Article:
In-house programmatic advertising is on the rise. Like digital marketing before it, organizations actively search for the best in-house approach.
What is in-house programmatic advertising? Firstly, in-house advertising is when a brand handles its marketing activities internally, using the talent and resources of its own organization rather than hiring an agency. In the case of programmatic advertising, this means managing programmatic inventory themselves, rather than via a traditional agency.
This method of programmatic advertising gives marketers more control over their advertising operations and lets them take greater ownership over security, compliance, creativity, and customer journeys.
In-house advertising isn’t new; while some organizations may choose to bring only a couple of activities in-house (like social or digital), more and more companies are opting to bring programmatic in-house as well.
Why?Because marketers are seeking alternatives to traditional brand-agency models. It provides more transparency in media buying and greater control over data. Additionally, marketers are looking for more control and assurance over compliance with privacy regulations. This means a greater number of organizations are turning to in-house models for their programmatic advertising.
The popularity of in-house programmatic
In-house programmatic advertising is growing. Some of the biggest names in corporate America are transitioning to in-house for their programmatic strategies, including “Marriott, Colgate-Palmolive, Procter & Gamble, Coca-Cola, Bayer, EA Games, Wayfair, American Express, Unilever, Anheuser-Busch, Netflix, Target, Deutsche Telekom, and Ally Financial.”
Additionally, according to a study by the WFA, 90% of respondents are actively reviewing their approach to programmatic advertising. In-house solutions are steadily growing in popularity.
In a 2023 Association of National Advertisers (ANA) report, 26% of respondents said that their programmatic media planning and/or buying was handled by an in-house agency. This is quickly catching up to the popularity of search engine marketing (SEM) which sits steadily at 30% in the same report.
How does in-house programmatic work?
There are several different approaches businesses can take when moving their programmatic advertising in-house.
The most common approach to in-house programmatic is for an organization to establish its own agency trading desk and use it to directly engage with demand side platforms (DSP).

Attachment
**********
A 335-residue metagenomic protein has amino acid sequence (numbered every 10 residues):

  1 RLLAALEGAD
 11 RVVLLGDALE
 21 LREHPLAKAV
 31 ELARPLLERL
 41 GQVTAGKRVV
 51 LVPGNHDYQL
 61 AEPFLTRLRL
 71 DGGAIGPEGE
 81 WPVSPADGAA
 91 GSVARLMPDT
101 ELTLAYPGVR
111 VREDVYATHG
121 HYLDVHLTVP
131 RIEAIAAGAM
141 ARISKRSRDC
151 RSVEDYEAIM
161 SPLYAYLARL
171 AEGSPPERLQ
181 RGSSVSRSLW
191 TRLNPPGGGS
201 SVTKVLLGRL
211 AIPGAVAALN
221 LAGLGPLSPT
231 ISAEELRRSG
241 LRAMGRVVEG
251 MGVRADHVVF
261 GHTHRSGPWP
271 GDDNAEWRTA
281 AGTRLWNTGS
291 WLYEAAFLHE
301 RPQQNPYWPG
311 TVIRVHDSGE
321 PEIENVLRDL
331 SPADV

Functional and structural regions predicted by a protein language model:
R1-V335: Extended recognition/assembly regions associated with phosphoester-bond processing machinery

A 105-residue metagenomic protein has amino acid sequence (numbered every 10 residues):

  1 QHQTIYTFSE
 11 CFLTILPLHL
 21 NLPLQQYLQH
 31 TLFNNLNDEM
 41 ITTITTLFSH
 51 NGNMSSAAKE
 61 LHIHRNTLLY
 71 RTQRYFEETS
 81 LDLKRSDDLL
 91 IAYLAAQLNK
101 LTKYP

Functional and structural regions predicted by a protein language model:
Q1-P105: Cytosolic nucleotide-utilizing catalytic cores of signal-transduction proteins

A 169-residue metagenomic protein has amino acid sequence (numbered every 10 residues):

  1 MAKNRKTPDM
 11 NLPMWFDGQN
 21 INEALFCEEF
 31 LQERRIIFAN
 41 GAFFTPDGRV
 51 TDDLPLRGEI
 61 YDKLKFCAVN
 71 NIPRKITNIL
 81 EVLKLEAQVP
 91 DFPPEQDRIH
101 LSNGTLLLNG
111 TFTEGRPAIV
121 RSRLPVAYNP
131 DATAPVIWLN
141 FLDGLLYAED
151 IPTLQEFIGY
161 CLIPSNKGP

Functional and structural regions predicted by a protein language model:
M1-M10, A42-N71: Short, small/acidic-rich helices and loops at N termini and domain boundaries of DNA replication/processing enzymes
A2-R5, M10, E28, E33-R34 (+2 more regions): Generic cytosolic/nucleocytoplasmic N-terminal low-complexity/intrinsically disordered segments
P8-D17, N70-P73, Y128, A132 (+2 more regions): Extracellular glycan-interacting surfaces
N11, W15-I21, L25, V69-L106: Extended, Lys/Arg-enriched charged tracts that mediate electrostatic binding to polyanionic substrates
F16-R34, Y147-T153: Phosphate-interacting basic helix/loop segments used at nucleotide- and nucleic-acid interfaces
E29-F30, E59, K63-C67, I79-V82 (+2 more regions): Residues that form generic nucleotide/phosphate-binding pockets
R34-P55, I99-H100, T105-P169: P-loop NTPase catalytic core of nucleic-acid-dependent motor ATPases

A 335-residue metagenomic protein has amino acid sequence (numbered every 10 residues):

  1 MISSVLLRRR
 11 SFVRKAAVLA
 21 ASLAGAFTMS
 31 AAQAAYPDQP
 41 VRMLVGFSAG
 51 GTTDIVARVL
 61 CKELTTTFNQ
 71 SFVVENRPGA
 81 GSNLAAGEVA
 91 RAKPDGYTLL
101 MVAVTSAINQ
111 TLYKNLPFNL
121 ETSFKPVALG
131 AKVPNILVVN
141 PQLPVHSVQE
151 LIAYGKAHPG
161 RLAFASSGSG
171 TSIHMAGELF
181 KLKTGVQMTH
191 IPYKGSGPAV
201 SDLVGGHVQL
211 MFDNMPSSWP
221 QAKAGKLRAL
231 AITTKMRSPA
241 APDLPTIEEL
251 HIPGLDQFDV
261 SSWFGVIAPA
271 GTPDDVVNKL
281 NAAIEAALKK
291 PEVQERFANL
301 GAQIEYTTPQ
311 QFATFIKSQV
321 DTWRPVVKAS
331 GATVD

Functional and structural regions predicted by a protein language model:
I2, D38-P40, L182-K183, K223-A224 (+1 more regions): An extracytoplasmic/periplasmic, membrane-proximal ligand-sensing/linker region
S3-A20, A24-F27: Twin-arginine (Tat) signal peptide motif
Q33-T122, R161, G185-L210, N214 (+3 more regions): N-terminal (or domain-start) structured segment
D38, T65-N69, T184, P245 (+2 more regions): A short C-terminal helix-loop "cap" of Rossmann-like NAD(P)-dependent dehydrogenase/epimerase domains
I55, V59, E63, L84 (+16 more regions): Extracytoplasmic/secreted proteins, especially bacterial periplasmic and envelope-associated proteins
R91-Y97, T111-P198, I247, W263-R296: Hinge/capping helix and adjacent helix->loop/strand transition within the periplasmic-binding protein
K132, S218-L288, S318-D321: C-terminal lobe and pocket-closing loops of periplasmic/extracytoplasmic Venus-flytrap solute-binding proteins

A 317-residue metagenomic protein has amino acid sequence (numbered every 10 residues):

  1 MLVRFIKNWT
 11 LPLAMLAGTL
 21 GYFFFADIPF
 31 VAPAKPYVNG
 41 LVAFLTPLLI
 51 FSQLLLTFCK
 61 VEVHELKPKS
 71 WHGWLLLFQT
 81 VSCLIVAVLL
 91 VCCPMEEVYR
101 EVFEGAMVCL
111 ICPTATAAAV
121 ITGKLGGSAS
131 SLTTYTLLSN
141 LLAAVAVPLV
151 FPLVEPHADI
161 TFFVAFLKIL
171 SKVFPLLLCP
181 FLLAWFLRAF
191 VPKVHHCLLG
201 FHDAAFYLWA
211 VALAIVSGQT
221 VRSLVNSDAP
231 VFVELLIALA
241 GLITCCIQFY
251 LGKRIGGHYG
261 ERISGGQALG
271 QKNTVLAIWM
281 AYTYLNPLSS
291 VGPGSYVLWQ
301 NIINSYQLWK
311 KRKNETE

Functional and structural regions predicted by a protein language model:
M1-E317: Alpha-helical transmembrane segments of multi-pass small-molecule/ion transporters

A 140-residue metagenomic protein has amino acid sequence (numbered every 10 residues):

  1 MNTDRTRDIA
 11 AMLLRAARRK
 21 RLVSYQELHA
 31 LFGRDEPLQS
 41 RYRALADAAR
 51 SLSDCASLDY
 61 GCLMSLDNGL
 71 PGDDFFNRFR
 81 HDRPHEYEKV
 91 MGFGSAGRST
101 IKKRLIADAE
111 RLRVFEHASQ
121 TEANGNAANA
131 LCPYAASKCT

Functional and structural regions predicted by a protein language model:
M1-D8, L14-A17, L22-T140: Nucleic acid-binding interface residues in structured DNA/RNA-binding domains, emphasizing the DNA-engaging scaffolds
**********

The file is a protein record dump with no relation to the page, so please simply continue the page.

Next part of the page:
A great example of this is Unilever, which has built a dedicated unit called Ultra within its agency Mindshare. Ultra is solely responsible for all of Unilever’s programmatic needs.
Another organization to use this approach is Lasminute.com, which uses an assortment of different DSPs to buy inventory suggested by their own collection of e-commerce data. This lets the company make the most intelligent buying decisions and better connect with their online customers.
Alessandra Di Lorenzo, chief commercial officer for advertising and partnerships at Lastminute.com, describes its in-house trading desk as “a great opportunity to take control of where our ads are placed and maximize our buying budgets.”
In-house programmatic FAQs
What does in-house mean?
In-house means a brand conducts its marketing activities internally, using the talent and resources of its own organization rather than hiring an agency.
Why are brands bringing programmatic in-house?
Brands are bringing programmatic advertising in-house in order to have more control and greater transparency in their media buying. It also gives them more control over their data, greater flexibility in their budget, and affords them the ability to quickly pivot when internal analytics tells them certain paths or strategies are not working as intended.
What companies have brought their programmatic advertising in-house?
A large number of organizations have already brought their programmatic advertising in-house, including Marriott, Colgate-Palmolive, Procter & Gamble, Coca-Cola, Bayer, EA Games, Wayfair, American Express, Unilever, Anheuser-Busch, Netflix, Target, Deutsche Telekom, and Ally Financial.